Paul is also quoted in Acts 20 as saying to the Ephesian overseers:
I coveted no one’s silver or gold or apparel. You yourselves know that these hands ministered to my necessities and to those who were with me. In all things I have shown you that by working hard in this way we must help the weak and remember the words of the Lord Jesus, how he himself said, ‘It is more blessed to give than to receive.’ (vv. 34-35)
I hope that I’ve fairly presented the Biblical arguments of proponents of vocational ministry, and shown why those arguments are not persuasive to me. Next I look at the entirety of New Testament writing to explain why vocational ministry is not within the spirit of the Word.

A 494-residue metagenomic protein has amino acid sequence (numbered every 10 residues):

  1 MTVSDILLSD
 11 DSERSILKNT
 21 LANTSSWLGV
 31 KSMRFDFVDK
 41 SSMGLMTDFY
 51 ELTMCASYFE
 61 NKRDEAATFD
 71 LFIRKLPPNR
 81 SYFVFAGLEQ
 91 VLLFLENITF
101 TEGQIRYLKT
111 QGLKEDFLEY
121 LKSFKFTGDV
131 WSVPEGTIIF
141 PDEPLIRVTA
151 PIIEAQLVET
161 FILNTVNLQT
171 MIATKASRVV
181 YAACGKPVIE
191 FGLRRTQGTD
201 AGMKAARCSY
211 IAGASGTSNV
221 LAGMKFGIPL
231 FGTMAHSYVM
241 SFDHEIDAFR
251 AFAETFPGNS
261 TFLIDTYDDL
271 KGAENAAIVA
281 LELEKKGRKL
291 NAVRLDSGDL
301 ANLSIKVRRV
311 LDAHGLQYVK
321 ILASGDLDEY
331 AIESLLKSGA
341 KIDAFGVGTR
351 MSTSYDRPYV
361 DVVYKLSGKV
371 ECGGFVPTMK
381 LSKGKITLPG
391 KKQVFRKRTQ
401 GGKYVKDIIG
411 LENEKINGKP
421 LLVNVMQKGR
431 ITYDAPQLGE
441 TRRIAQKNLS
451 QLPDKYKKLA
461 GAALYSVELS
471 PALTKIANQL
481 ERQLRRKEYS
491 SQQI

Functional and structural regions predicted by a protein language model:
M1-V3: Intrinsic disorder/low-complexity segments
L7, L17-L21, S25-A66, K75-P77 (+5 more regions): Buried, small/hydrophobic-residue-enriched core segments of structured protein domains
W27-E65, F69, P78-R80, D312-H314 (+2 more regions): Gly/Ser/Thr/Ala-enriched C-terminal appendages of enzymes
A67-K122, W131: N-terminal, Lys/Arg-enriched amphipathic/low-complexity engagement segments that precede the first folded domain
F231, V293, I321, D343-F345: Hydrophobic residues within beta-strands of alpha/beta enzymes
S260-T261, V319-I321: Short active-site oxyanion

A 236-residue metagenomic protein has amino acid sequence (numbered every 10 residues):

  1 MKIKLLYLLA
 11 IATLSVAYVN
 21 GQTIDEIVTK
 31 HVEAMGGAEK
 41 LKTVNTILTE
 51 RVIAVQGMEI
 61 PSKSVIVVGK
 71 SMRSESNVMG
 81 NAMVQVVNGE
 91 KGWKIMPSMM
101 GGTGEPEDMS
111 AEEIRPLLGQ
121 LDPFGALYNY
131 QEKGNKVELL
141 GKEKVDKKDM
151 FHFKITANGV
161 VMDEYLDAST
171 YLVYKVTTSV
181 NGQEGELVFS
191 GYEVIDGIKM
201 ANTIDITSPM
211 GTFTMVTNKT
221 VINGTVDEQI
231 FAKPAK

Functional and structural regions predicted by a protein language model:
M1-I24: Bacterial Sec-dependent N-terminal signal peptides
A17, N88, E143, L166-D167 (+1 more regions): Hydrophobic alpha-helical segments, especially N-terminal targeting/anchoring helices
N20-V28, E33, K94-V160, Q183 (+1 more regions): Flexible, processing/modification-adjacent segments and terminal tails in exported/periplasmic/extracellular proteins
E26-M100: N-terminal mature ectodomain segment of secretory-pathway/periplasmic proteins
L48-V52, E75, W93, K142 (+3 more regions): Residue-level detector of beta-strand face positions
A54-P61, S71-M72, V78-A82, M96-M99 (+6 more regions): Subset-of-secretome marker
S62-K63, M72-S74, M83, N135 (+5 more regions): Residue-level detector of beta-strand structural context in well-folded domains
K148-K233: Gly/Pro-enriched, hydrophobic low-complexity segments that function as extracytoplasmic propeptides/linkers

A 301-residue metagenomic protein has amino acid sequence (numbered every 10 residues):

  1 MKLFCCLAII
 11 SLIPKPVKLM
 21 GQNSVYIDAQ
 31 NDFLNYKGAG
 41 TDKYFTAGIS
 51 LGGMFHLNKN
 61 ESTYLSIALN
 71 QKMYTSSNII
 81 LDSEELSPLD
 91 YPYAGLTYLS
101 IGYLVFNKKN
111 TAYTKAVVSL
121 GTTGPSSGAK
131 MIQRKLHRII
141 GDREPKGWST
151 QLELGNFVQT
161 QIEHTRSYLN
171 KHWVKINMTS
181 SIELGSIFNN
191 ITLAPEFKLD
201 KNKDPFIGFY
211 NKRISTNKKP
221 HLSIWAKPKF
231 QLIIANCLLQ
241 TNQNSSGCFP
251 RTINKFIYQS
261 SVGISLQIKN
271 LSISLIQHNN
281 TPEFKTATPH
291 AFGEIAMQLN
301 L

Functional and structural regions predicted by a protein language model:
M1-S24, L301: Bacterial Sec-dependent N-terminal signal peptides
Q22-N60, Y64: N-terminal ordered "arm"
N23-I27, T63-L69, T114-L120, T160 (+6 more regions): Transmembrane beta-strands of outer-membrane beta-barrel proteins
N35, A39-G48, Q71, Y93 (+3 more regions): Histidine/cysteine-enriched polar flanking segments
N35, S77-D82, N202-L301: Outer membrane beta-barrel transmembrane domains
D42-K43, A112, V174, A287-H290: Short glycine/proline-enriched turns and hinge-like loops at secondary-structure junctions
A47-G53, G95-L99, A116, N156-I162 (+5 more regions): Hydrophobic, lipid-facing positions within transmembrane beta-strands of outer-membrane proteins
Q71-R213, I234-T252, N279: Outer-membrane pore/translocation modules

Biblical Teaching Against Vocational Ministry
To my understanding, there is one simple reason that vocational ministry as the church has practiced it for centuries is not Biblical: under the New Covenant/Testament, there is no priestly class. That teaching, I think, is very clear in 1 Peter 2:4-10. It’s also a logical proposition. Since Christ has become the all-sufficient sacrifice, there is no need for a special group of sanctified men or a sanctified place to perform sacrifices. His atoning work has made our bodies holy and acceptable offerings, as well as temples.